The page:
When the Williamson was turned off, it fed a large very low frequency power pulse to the speaker. Many Hi Fi speakers couldn't take this very low frequency pulse and blew out. This turn off power pulse showed that the power supply was unstable, poorly decoupled, poorly regulated and prone to motor boating, a very nasty instability problem. The capacitor-input system rendered marginal the use of the first choke as a filter element. Capacitor input systems defeat the advantage of using chokes in a power supply.
When the Williamson circuit was published, inexpensive electrolytic capacitors were already available in the post war market. Oil capacitors are very expensive per mf. and as obsolete as copper oxide rectifiers. It was a poor choice for home use. Oil capacitors make very poor power supply filters, for they lack enough capacity to do the job. Electrolytic capacitors are much preferred in good designs, being available in sizes to 500 mf. or more.

Continuing our critique of the Williamson amplifier, we turn now to the amplifier circuit. The amplifier is composed of two sections; the "front end" or voltage amplification and phase inversion section and the power output section

The voltage amplifier and phase inverter:

This section or block is composed of a voltage amplifier, phase inverter and driver. The amplifier is a double triode, a 6SN7, one section direct coupled to the phase inverter. Most of the front ends at the time used pentode tubes like the 6SJ7as amplifiers. These tubes had good amplification, but high distortion. Williamson's all triode amplifier set a new standard for the industry (unfortunately not followed by the Dyna). There are really no problems with Williamson's triode input. It was a clean amplifier.
The phase inverter is another matter. Because good design demands a "push-pull" power stage, the output tubes must be fed by phase inversion of the driver. Good design mandates that the driver has certain characteristics. The drive should be balanced amplitude wise and phase wise. The careful phase inversion is the most difficult to achieve. The Williamson phase inverter was a split load phase inverter. The plate and cathode resisters of the second section of the 6SN7 were matched at 47 Kohm resisters. This balances the amplitude of the inverted signal (as long as the load resisters don't drift with time), but there is a hidden serious flaw, not dealt with by producers of the Williamson amplifier.
The plate impedance and the cathode impedance are not of the same value even though the load resisters are the same. This means that at high frequency, the output of the phase inverter is no longer balanced. A scope sampling the signal between the two driver signals shows the discrepancy. This unbalance causes distortion. This distortion is amplified by a negative feedback loop around the amplifier. If the driver signals are tested with the feedback loop in place, the unbalance is seen to be objectionably high, particularly at high frequency. The poor phase inverter was the Achilles heel of the Williamson circuit. Transient response, due to this defective phase inverter is also poor. This type of distortion was not tested for at the time the Williamson appeared. It is one of the reasons some claim that negative feedback is "bad". Negative feedback is not bad if it is around a clean amplifier. Negative feedback around a Williamson is a mixed bag because of the flawed phase inverter.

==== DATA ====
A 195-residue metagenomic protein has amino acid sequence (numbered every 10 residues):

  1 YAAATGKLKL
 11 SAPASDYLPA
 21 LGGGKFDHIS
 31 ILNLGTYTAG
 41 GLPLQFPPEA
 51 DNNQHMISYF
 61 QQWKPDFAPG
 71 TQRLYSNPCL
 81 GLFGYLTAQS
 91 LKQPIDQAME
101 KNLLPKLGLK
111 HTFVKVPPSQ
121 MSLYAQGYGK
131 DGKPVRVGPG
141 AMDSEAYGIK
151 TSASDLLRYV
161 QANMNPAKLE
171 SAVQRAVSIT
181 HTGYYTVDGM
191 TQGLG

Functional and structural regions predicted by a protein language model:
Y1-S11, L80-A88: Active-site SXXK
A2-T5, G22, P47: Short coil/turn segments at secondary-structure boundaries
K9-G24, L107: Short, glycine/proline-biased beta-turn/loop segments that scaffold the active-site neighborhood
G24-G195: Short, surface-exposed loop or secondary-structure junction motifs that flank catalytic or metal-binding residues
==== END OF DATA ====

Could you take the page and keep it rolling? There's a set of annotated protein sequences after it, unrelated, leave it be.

There is another flaw in the front end. Examination shows that there are two sets of coupling capacitors in the front end. This means that when negative feedback is applied, the amplifier becomes unstable at very low frequency because of the time constants of the capacitors. At very low frequency a phase shift occurs of over 180 degrees around the loop and oscillation can occur. This is aggravated because of the poorly regulated power supply. At the time Williamson wrote his article, capacitors had inductance. This limited the high frequency response of the front end. 6SN7's have poor high frequency response further limiting the high frequency response of the front end. The front end began to roll above 30 Hz. The point is that Williamson's Partridge transformer was not of much use in this kind of amplifier. 200,000 Hz is well beyond the response of the rest of the system

The output stage:

In the American version of the Williamson, two 807's, triode connected were connected in push pull and fed into the primary of the Partridge output transformer. The pair of tubes were cathode biased (together) with an unbypassed common cathode resister. This arrangement cost output power and high frequency response. It is somewhat strange that an engineer working for a tube manufacturer would recommend such an output circuit. His company made KT66's, a beam power tube, ill suited to be used as a triode. The 2A3, a power triode available at the time was not used in the Williamson. Brook began making an amplifier with the 2A3 shortly after the advent of the Williamson. The Miller effect (grid to cathode capacitance) reduced the high frequency response of the Williamson amplifier as the 6SN7's had fairly high plate impedance for a triode.
The 807's were fed with 400 volts on the plates, which allowed them to put out 10 watts RMS. This was in line with what some others were doing in Hi Fi amplifiers, but less than the 20 watts output generally available with 6L6's pentode connected. The distortion in the 6L6's was higher, but with feedback, the distortion was acceptable. The real advance made by Williamson was the design of an all triode amplifier. It inspired others to meet its distortion performance, (with a resistive load) poor though the Williamson was.